As I will freely admit, I adore fermentation. I wrote about my fascination with it in a recent blog entry on this site. What's so great about fermentation? Well, it's fun, healthy, saves money and connects us intimately to our food. And, as I mentioned in my blog entry, "nothing beats the feeling of accomplishment I get from the sour-tangy taste of well-fermented food." You'll find plenty of fermentation recipes scattered across the Web, but one of the easiest and most delicious that I've found is for lacto-fermented root beer.
Ingredients (serves 6-8)
- a few spoonfuls each of dried licorice and sassafras roots
- 2 quarts water
- 1/3 cup maple syrup
- 1/3 cup natural sugar (try sucanat or rapadura)
- 1 cup ginger bug or 1 cup yogurt whey
- optional additions: a vanilla bean, a cinnamon stick, star anise, cloves, citrus zest…
- First, make your ginger bug or collect yogurt whey. For whey, line a strainer with cheesecloth and set over a large bowl. Set some yogurt in the strainer and leave for 24 hours. The whey will have drained out into the bowl. To make a ginger bug, put 1 cup of water in a jar, then add 2 teaspoons of white sugar and 2 teaspoons of grated ginger. Shake it up, cover and leave in a warm place. Every day, add 2 more teaspoons each of sugar and ginger until it starts getting bubbly. Depending on how warm it is, this will take several days to a week.
- Put sassafras, licorice and optional additions in a large pot and pour 1 quart of the water over it. Bring to a simmer and cover for 20 minutes. Turn off the heat and leave covered for about 30 minutes.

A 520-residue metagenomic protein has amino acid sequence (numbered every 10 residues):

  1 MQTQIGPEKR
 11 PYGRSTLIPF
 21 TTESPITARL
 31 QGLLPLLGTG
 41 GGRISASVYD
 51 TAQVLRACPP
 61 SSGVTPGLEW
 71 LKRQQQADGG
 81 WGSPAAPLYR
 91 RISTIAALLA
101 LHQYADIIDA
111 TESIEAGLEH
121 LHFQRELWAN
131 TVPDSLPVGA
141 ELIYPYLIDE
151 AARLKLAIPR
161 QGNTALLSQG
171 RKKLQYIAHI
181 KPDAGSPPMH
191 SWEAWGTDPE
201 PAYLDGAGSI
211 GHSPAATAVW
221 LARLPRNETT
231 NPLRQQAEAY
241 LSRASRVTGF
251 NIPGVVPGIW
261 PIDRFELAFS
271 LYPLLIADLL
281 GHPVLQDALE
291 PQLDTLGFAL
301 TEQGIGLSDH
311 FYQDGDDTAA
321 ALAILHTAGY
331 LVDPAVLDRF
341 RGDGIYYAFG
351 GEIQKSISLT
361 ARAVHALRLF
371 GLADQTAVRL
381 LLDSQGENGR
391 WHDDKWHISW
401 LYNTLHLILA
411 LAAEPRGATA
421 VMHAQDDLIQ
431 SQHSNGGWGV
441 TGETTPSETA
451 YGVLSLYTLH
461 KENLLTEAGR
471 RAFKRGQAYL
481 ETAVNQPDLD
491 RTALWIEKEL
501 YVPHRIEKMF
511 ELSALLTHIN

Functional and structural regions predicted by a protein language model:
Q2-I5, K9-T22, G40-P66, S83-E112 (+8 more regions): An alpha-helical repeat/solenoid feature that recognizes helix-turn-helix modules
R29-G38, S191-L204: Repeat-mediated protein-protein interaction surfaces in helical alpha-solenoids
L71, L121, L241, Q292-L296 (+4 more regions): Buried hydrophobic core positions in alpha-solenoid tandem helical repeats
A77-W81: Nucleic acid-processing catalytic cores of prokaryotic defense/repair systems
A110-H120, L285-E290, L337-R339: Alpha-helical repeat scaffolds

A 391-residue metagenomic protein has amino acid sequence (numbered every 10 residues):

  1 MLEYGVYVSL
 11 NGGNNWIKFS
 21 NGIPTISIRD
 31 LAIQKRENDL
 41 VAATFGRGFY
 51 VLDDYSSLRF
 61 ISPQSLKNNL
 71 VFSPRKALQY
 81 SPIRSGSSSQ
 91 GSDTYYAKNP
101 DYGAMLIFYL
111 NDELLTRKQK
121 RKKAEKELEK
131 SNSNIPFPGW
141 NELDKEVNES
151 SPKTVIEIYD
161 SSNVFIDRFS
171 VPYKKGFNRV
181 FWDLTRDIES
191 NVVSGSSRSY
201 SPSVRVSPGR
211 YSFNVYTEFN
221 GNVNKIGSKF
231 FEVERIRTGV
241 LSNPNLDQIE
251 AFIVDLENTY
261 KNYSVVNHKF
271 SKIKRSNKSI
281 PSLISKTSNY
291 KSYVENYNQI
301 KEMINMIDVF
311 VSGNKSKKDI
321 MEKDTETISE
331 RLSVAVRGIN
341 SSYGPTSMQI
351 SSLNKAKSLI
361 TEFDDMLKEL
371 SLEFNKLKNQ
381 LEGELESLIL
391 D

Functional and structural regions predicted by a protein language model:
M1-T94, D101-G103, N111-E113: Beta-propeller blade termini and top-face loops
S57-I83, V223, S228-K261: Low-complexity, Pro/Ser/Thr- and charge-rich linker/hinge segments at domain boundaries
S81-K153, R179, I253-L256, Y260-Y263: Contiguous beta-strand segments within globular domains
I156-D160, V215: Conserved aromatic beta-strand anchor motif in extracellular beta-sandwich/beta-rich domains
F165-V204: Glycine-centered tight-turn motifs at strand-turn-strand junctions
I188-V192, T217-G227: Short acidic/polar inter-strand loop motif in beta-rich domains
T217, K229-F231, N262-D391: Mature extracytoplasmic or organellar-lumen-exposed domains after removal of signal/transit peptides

- Pour the maple syrup and sugar into a two-quart mason jar, and strain the root mixture into the jar. Stir well, and add the remaining 1 quart of water.
- When the liquid has cooled to about 100 degrees (warm but not hot to the touch) add the ginger bug or whey. Screw on the lid and leave in a warm place for one week.
- After a week, pour the mixture into bottles, cap tightly and leave in a warm place for one more week.
- Transfer to the fridge. Once they are cold, enjoy anytime! It’s a good precaution to open the bottles over a sink, as they may have built up some carbonation.
See more delicious, nutritious and eco-friendly recipes in Eco Recipes.
[This piece was written by Lindsay Meisel and provided courtesy of the Society for Agriculture and Food Ecology (SAFE). – ed.]
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